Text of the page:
Facebook takes human computer interaction to the next level

Meet M – Facebook’s very own personal assistant which sits on top of the Facebook messenger app. You can text ‘M’ like you are texting a friend and ask questions like ‘Can you make me dinner reservations?’ or ‘Purchase the new iPad for Jenny’s birthday’ and it can actually complete those tasks in addition to providing information.

Are you wondering how a machine can order stuff on your behalf? The virtual assistant is not truly virtual in this case. It is supervised by  a team of people at Facebook to answer questions it cannot and gather data it does not have. It formulates a response and sends it to the team who analyze it and approve its action (in case of purchase) or response before it sends it out to you. For example if you want to schedule an appointment for a driving test, you can simply text M. It will then convey it to a team at Facebook who actually makes the call to schedule it! Not kidding!

Now questions like speed and scalability come to mind. It is currently rolled out only to a few hundred facebook users. As long as it is done in a small scale, the idea of a team of people analyzing M’s responses seems feasible but what happens when it is rolled out to all of Facebook’s 700 million (and growing) user base? Imagine the size of the team needed to support that! Additionally companies like Google, Microsoft and Apple have access to a lot of data from maps to menus that Facebook does not. But Facebook is operating system agnostic – giving it an advantage no other virtual assistant has today. techcontour.com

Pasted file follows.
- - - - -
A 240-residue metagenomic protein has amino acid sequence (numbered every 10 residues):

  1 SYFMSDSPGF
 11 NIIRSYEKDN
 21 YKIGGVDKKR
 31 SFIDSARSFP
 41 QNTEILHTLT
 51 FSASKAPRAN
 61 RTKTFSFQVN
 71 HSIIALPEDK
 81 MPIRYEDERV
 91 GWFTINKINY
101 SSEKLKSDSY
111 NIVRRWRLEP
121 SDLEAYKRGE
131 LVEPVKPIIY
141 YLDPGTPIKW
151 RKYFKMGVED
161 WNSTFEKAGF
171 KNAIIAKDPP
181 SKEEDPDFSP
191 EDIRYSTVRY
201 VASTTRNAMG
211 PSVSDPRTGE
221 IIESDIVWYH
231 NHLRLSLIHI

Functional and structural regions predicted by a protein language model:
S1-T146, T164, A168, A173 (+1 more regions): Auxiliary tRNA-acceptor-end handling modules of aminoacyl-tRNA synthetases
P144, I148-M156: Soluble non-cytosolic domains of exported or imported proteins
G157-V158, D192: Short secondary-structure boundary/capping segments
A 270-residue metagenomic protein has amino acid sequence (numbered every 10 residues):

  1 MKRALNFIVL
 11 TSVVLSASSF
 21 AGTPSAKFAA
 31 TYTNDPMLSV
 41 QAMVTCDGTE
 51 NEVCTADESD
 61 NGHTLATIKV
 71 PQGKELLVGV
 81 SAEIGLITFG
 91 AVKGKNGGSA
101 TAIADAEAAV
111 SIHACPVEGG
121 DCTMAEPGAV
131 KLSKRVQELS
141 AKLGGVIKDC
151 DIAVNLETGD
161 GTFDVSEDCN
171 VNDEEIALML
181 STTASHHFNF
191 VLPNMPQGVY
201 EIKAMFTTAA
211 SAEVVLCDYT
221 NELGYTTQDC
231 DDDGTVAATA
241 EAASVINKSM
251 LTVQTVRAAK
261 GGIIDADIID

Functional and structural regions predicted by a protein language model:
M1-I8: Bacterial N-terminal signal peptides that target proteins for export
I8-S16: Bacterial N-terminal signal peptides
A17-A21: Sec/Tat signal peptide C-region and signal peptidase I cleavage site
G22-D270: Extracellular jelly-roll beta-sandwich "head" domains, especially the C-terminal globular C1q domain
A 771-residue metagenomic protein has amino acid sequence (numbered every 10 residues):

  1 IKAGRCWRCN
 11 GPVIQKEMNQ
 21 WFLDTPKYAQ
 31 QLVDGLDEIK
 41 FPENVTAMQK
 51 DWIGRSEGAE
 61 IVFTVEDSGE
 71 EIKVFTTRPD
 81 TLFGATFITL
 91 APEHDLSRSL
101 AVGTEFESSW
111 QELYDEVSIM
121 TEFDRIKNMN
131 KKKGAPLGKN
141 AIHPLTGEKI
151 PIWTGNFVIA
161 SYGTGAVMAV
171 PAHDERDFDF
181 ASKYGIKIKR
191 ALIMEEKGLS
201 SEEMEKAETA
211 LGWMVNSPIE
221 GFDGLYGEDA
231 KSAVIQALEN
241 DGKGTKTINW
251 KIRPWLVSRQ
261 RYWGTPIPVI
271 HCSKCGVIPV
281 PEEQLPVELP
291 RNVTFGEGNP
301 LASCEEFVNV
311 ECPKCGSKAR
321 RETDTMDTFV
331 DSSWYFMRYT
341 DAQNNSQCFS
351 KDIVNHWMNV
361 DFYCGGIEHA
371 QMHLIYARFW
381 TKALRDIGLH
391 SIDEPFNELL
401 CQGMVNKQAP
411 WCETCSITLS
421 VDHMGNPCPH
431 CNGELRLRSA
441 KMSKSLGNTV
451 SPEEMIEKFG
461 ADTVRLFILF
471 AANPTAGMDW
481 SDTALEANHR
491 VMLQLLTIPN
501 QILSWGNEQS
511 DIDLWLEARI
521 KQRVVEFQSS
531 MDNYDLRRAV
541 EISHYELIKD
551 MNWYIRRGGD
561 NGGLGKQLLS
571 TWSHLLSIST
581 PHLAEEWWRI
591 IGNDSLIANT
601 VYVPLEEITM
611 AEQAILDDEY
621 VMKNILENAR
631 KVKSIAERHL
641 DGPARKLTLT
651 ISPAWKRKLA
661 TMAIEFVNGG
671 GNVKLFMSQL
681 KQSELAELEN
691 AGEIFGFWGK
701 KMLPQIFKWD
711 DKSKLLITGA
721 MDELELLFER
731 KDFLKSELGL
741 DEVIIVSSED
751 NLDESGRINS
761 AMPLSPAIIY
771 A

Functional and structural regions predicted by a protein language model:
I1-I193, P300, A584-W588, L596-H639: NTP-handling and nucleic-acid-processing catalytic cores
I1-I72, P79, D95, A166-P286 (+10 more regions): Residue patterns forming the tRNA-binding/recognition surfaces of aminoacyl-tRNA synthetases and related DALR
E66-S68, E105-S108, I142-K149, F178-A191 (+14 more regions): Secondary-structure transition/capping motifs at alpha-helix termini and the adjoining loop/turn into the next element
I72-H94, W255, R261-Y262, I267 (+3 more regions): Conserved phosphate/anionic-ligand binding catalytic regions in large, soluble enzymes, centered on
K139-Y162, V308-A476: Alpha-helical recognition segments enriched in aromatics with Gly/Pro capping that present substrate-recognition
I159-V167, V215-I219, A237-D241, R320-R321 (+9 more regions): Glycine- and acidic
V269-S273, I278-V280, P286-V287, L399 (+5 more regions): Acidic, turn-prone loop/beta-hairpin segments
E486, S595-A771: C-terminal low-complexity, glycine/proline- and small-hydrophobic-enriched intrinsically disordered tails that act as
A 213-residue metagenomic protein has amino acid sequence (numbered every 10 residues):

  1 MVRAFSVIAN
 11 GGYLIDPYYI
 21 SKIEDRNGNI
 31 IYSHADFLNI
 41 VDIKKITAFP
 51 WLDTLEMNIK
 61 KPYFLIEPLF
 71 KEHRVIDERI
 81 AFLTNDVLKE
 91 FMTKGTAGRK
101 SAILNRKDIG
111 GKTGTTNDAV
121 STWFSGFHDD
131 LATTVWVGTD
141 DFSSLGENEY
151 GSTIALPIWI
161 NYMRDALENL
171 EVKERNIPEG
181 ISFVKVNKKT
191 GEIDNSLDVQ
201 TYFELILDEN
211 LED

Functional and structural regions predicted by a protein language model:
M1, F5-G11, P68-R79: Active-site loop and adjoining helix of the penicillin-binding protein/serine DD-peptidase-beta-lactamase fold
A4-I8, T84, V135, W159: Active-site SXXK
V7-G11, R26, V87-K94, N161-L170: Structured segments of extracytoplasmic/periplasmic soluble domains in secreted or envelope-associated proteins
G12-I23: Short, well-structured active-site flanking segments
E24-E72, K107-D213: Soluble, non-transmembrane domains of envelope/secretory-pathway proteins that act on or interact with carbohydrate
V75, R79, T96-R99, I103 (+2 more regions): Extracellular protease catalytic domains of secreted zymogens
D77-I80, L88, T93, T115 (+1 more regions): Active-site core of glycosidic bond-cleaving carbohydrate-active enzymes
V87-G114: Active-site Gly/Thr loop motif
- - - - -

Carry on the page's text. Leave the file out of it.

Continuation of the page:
Facebook believes that with enough data (every move made by a human to help M is recorded now), it can be run with very less human assistance without losing the human touch. The data it is collecting now can help drive a more advanced system based on deep learning.  It would use machine learning to master tasks by analyzing enormous quantities of information across a vast network of machines. Roughly speaking, these networks mimic the web of neurons in the brain.

From recognizing faces in photos to having access to your friends, your likes, their likes, your life events, Facebook has specific targeted data no other company does. Imagine the possibilities – you post your newly ‘engaged’ status and M can text you a congratulations message with a sponsored photo of a wedding dress for you to buy. It will take targeted advertisements to the next level! In the future, it could also be added to WhatsApp since Facebook now owns that messaging platform as well.

It seems super futuristic, but if (a big IF) Facebook can figure out a way to scale and achieve speed to build this platform for the future, it might just win the war on virtual assistants.


Swathi Jay

Tech Blogger, Georgia Tech Engineer, Microsoft Program Manager

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